An extra stipulation was that the two seating bays closest to the proscenium had to be demountable at circle, upper circle and technical area level to give production designers the flexibility to use large pieces of scenery near the proscenium. These wedge-shaped blocks can be unbolted from the rest of the structure if required.
In all, more than 500 components were manufactured for the auditorium, according to Paul Tierney, associate director of CMF, the steelwork contractor responsible for the exposed steelwork in the auditorium, which had a team of more than 40 working on the job. All welding was done off site, thus limiting the time spent constructing the structure in the auditorium where it was bolted together.
One of the biggest challenges was incorporating all the ventilation, fire, IT and electrical servicing within the slim auditorium, especially the need to bring large amounts of cabling to lighting bars at the front of the balconies.
Four 24m-long steel trusses criss-cross the top of the space, resting on the concrete walls that form the sides of the auditorium. Weighing 20 tonnes each, these trusses support both the upper technical levels which are suspended from them plus 30 hoists for flying sets weighing up to a total of 25 tonnes.
They have to be stiff enough to keep deflections to a minimum in order to be capable of lowering scenery travelling at a rate of 2.5m per second with the utmost precision. The trusses are 3.4m deep, allowing technicians to walk through them as they work above the auditorium.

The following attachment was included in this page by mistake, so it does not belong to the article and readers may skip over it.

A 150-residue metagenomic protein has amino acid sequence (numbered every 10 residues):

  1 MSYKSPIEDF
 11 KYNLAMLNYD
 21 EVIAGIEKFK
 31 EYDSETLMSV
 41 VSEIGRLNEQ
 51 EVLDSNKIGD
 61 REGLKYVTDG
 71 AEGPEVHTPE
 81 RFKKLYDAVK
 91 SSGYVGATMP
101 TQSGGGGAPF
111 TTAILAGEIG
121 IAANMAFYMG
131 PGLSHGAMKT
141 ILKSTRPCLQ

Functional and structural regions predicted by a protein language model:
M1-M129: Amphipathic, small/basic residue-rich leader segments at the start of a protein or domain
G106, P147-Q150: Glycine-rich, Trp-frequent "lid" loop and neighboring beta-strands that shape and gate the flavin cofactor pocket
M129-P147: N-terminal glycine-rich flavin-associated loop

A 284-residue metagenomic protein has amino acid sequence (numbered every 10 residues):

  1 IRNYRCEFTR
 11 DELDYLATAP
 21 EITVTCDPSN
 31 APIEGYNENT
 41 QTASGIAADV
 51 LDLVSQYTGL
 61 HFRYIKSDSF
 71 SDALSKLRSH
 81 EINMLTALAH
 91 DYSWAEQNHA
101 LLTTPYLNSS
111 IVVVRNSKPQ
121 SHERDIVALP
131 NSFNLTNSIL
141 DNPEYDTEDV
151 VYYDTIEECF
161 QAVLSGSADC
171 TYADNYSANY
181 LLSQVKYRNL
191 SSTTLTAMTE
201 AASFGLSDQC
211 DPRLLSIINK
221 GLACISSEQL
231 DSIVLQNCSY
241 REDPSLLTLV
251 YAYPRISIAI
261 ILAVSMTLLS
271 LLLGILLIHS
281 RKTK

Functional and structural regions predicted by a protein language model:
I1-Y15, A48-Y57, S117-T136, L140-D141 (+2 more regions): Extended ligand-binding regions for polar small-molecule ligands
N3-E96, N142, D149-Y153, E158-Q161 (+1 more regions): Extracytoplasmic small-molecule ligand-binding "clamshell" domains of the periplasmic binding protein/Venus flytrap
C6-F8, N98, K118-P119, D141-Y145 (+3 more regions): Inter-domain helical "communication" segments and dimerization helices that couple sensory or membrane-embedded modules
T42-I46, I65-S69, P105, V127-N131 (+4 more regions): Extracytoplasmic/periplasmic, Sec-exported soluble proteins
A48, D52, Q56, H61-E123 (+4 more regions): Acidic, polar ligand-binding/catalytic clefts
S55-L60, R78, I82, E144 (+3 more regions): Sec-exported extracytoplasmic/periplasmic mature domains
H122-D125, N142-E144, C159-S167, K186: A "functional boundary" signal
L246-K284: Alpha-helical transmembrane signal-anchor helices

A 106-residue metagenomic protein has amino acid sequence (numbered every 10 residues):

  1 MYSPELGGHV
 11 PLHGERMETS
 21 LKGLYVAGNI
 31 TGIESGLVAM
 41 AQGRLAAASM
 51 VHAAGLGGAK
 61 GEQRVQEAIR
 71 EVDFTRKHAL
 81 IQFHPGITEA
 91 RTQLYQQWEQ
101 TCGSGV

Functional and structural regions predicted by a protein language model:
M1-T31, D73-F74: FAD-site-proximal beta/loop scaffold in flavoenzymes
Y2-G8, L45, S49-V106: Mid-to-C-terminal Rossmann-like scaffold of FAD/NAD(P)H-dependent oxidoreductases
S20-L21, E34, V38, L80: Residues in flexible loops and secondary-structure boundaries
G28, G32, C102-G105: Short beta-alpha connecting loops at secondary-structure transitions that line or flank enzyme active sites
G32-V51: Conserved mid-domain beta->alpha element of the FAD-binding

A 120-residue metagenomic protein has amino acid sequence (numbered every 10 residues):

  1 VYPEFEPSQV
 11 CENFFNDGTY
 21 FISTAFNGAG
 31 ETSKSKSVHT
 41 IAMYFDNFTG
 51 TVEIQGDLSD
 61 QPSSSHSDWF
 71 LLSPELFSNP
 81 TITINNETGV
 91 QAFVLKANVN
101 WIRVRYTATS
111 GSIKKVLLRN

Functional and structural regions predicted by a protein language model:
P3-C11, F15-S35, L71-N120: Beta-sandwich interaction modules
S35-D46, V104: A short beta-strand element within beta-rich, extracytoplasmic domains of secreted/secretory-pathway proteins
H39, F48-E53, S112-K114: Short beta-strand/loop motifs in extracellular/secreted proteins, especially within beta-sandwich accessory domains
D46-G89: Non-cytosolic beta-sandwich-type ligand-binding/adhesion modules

By modelling the effect of a fire on stage, Buro Happold was able to show that the trusses and other technical steelwork did not need a fire protective coating – which would have been problematic given that they are constantly handled and clamped when in use. In this way the need for a safety curtain between the proscenium and thrust stage was avoided. Large smoke extract fans are installed in the roof.
The original flytower has been refurbished and the old concrete roof replaced with a lighter weight steel and timber roof. This allows more of the structural load capacity to be given to supporting theatre services.
The architect’s initial instinct was to paint the exposed auditorium steelwork, or to shot-blast it. Eventually, it was decided to leave it untreated, except for a clear lacquer to preserve the finish.
CMF similarly left the raised welding on the auditorium structure intact rather than grinding it off, as would be more usual, putting more pressure on the welders to make sure their welds all matched and lined up perfectly.
“Not to clean up the welds goes against the grain,” says CMF’s Paul Tierney. “We had to relay a few welds where the guys had naturally cleared them up.”
Project architect Alasdair McKenzie adds: “You get a sense of it being handmade and that’s deliberate. All the columns are very different – some are orangey, some blue.”
This ties in with the broader design decision to have rawer material finishes in the auditorium – rough sawn oak timber panels are visible on the rear walls and exposed brick around the proscenium – in contrast with the more highly finished foyer areas.
Architect Bennetts Associates, Engineer and transport consultant Buro Happold, Theatre consultant Charcoalblue, Construction management Mace, Acoustic consultant Acoustic Dimensions, Project management & strategic planning Drivers Jonas Deloitte, QS and planning supervisor Gardiner & Theobald, Steelwork contractors Billington Structures (primary steelwork); CMF (auditorium steelwork)
Printed in BD April 1 2011 in association with The British Constructional Steelwork Association and Tata Steel.